Sectoral job effects of trade: An input-output analysis for Germany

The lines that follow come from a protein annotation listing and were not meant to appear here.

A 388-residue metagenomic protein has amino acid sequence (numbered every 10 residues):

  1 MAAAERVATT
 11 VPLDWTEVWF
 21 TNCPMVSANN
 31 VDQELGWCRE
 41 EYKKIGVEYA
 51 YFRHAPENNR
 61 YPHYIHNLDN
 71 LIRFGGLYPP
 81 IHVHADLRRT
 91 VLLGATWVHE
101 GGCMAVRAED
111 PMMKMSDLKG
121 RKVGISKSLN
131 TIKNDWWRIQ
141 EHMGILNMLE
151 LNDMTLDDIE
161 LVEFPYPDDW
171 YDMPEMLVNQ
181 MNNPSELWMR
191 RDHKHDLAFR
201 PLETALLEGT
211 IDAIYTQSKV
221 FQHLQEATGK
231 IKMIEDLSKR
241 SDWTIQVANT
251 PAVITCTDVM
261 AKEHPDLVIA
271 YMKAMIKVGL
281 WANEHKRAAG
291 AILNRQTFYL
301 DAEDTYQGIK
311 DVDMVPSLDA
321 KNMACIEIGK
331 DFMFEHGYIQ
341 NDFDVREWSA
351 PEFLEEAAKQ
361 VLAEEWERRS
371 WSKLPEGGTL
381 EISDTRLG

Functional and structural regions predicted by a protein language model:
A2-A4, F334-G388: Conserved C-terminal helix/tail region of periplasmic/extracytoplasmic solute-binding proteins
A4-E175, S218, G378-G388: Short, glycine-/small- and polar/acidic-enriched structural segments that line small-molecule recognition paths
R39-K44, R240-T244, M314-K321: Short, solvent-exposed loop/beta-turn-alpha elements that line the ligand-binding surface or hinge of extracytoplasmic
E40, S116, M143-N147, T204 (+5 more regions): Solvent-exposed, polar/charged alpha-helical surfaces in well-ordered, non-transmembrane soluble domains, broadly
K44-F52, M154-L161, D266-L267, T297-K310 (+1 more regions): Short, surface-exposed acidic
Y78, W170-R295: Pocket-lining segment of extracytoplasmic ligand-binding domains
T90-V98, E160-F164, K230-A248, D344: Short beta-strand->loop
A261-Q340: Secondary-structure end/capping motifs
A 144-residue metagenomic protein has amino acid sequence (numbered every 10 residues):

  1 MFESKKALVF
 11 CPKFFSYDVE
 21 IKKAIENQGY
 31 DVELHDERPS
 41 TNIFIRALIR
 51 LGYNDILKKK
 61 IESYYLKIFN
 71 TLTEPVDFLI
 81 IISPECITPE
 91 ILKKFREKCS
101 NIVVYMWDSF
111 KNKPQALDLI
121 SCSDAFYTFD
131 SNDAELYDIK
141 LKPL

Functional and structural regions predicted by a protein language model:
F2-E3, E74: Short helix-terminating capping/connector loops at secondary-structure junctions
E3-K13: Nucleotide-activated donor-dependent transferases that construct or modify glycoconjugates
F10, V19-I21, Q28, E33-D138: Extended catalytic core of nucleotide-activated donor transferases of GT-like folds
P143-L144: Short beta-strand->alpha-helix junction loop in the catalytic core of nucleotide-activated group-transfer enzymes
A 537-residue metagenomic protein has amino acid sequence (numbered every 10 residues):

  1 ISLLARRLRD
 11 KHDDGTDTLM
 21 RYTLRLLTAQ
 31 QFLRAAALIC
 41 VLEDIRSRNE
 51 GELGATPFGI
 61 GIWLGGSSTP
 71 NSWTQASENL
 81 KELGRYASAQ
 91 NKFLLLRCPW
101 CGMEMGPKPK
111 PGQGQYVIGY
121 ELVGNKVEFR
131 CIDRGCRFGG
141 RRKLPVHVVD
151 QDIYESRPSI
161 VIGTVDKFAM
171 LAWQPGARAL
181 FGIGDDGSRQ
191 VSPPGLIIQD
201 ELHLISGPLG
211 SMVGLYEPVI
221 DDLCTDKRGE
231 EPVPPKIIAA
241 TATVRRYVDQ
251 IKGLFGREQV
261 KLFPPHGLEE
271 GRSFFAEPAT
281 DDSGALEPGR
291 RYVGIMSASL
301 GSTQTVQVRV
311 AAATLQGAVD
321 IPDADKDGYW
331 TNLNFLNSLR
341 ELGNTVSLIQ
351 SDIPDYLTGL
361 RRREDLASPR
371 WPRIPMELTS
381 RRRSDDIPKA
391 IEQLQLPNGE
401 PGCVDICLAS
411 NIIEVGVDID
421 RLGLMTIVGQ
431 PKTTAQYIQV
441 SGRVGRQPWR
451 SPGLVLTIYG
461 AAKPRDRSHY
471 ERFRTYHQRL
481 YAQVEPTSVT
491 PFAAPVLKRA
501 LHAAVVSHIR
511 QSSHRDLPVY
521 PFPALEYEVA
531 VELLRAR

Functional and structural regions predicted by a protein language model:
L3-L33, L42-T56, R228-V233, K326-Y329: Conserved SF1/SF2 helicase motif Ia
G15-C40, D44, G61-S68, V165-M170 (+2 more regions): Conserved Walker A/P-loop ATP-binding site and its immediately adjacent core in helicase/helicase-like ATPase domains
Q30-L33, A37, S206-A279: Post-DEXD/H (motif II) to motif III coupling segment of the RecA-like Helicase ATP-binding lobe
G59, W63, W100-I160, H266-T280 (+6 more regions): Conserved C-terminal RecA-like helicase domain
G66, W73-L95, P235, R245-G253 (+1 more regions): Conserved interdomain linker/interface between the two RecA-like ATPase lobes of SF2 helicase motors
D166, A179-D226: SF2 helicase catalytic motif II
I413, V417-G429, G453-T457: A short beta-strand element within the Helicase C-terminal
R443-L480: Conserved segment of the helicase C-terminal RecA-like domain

The current globalisation process is characterized by the emergence of global value chains. That is, production processes are becoming increasingly geographically fragmented. Not only are final goods traded internationally, but in particular, trade in intermediate goods and services has increased significantly over time. In the industrialised countries, the manufacturing sectors were the first that were compelled to face the challenges of globalisation. When services were still considered non-tradable, manufacturing firms had already decided to relocate their production sites to developing or emerging economies, due to lower wage levels abroad and increasing price competition domestically. In this paper, we use input-output analysis to explore the relationship between trade and both job creation and job destruction in the German manufacturing industry in 2005. The results show that being integrated into the world economy is advantageous for the German economy. In 2005, the net exports of the manufacturing industries led to trade-induced job gains of around 2,400,000. This figure is equivalent to 6.2 per cent of total German employment. Furthermore, the job effects of trade were positive for a large majority of countries. The greatest job gains resulted from trade with the United States, the United Kingdom and France. Interestingly, even trade with the new EU Member States is beneficial in terms of job creation.
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